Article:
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Intracellular Compartments and Protein Sorting Compartmentalization of Cells Pages 695-712.

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Presentation on theme: "Intracellular Compartments and Protein Sorting Compartmentalization of Cells Pages 695-712."— Presentation transcript:

1 Intracellular Compartments and Protein Sorting Compartmentalization of Cells Pages

2 Proteins Characterize Organelles -They catalyze the reactions that occur in each organelle -They selectively transport small molecules in and out of its interior -They serve as organelle-specific surface markers that direct new deliveries of proteins and lipids to the appropriate organelle

3 Major Intracellular Compartments

4 Organelle Function Nucleus – Contains the genome and is the site for DNA and RNA synthesis Endoplasmic Reticulum – Produces most of the lipid for the rest of the cell -Functions in transport of proteins to the Golgi -Functions as a store for calcium Golgi Apparatus – Receives proteins and lipids from the ER and dispatches them to several destinations Mitochondria – Generates most of the ATP used by cells Lysosomes – Degrades intracellular organelles and macromolecules taken in from outside the cell Endosomes – Contain material taken in from outside the cell Peroxisomes – Contain enzymes involved in oxidative reactions

5 TABLE 12–1 Relative Volumes Occupied by the Major Intracellular Compartments in a Liver Cell (Hepatocyte) INTRACELLULAR COMPARTMENT PERCENTAGE OF TOTAL CELL VOLUME Cytosol 54 Mitochondria 22 Rough ER cisternae 9 Smooth ER cisternae plus Golgi cisternae 6 Nucleus 6 Peroxisomes 1 Lysosomes 1 Endosomes 1

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7 EM of a Liver Cell -Organelles often have characteristic positions in the cytosol depending on interactions with the cytoskeleton. -The ER and Golgi depend on the microtubule array. -Eucaryotic cells are times larger linearly, but 1,000-10,000 times greater in volume.

8 Specialization of Membrane Function Development of Plastids

9 Evolution of Cell Nucleus and ER

10 Evolution of Mitochondria

11 Relationships between Compartments

12 Protein Traffic Map

13 Types of Protein Transport 1. Gated transport – Protein traffic between the nucleus and cytosol occurs between topographically equivalent spaces, which are connected through the nuclear pore complexes 2. Transmembrane transport – Membrane-bound protein translocators directly transport specific proteins across a membrane from the cytosol into a space that is topologically distinct 3. Vesicular transport – Membrane-enclosed transport intermediates ferry proteins from one compartment to another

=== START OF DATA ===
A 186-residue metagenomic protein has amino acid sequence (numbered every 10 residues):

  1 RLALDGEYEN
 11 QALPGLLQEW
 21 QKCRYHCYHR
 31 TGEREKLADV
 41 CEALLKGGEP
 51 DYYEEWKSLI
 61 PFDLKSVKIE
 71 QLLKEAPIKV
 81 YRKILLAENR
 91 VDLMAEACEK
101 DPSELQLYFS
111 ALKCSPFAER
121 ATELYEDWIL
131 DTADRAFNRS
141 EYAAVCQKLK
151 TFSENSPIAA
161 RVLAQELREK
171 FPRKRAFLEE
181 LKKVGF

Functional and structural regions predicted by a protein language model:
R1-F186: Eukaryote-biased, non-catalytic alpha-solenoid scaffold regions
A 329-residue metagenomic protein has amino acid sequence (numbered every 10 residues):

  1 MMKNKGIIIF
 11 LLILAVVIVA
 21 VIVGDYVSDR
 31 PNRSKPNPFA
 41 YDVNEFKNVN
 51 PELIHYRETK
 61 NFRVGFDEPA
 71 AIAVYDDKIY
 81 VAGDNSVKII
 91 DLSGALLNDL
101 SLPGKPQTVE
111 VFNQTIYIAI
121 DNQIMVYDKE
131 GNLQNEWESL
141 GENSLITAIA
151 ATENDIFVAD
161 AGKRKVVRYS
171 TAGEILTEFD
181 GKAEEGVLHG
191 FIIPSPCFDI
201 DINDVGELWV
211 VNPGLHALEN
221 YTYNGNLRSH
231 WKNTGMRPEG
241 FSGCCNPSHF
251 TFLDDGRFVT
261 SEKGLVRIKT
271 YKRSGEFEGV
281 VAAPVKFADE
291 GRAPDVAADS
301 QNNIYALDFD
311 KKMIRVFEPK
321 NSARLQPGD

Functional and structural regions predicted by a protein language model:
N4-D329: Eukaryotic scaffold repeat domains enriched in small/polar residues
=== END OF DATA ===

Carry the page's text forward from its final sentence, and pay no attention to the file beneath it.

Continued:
14 Vesicle Transport

15 Types of Sorting Signals Each type of protein transfer is usually guided by sorting signals in the transported protein that are recognized by receptors. Most receptors recognize classes of proteins rather than just one protein AA

16 Signal Sequences

17 Organelles Cannot be Constructed from Scratch During division, cells must duplicate their organelles They do it by enlarging existing organelles by incorporating new molecules into them and then dividing Each daughter cell inherits their organelles from their mother

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19 Nuclear Envelope Defines the nuclear compartment Inner membrane contains specific proteins that interact with chromatin and the nuclear lamina Outer membrane is continuous with the membrane on the ER

20 Nuclear Pore Complexes Nuclear side -Composed of over 30 different proteins called nucleoporins -The more active the nucleus is in transcription the more complexes the envelope contains, typically there’s

21 Nuclear Pore Complex 500 macromolecules per second

22 Free Diffusion through Nuclear Pores 9 nm diameter limit for free diffusion, but up to 39 nm can be brought through by transport receptors

23 Function of a NLS NLS is rich in positively charged amino acids, lysine and arginine Nuclear proteins can be transported through a pore complex while they are in a fully folded conformation

24 Visualizing Active Transport

25 Nuclear Import Receptors The import receptors are soluble cytosolic proteins that bind both the NLS on the protein to be transported and to nucleoporins. Many of the nucleoporins contain phenylalanine-glycine (FG)- repeats that serve as binding sites for the import receptors

26 Nuclear Export Relies on nuclear export signals on proteins that are bound by nuclear export receptors Both types of receptors belong to the family of nuclear transport receptors In yeast there are 14 genes in this family, many more in humans A single pore complex conducts traffic in both directions Import into nucleus -Pro-Pro-Lys-Lys-Lys-Arg-Lys-Val- Export from nucleus -Leu-Ala-Leu-Lys-Leu-Ala-Gly-Leu-Asp-Ile-

27 Compartmentalization of Ran-GDP and Ran-GTP GAP – GTPase- activating protein GEF – Guanine exchange factor Ran is a GTPase

28 Directionality of Nuclear Transport Ran Binding Protein

29 Model for Cargo Release by Ran-GTP

30 Nuclear Transport in Drosophila -Gene regulatory protein called dorsal stained brown -Expressed in the ventral nuclei

31 Control of Nuclear Import during T-cell Activation NF-AT – Nuclear factor of activated T cells Regulation of nuclear localization is done by phosphorylation

32 The Nuclear Lamina Nuclear lamins - are Intermediate filaments -Gives shape and stability to the nuclear envelope -Interacts with chromatin

33 Assemble/Disassembly of the Nuclear Lamina -Lamin Phosphorylation -NPCs disassemble, disperse, bind nuclear import receptors -Motor proteins are involved with disassembly -Nuclear envelope reassembles around chromosomes


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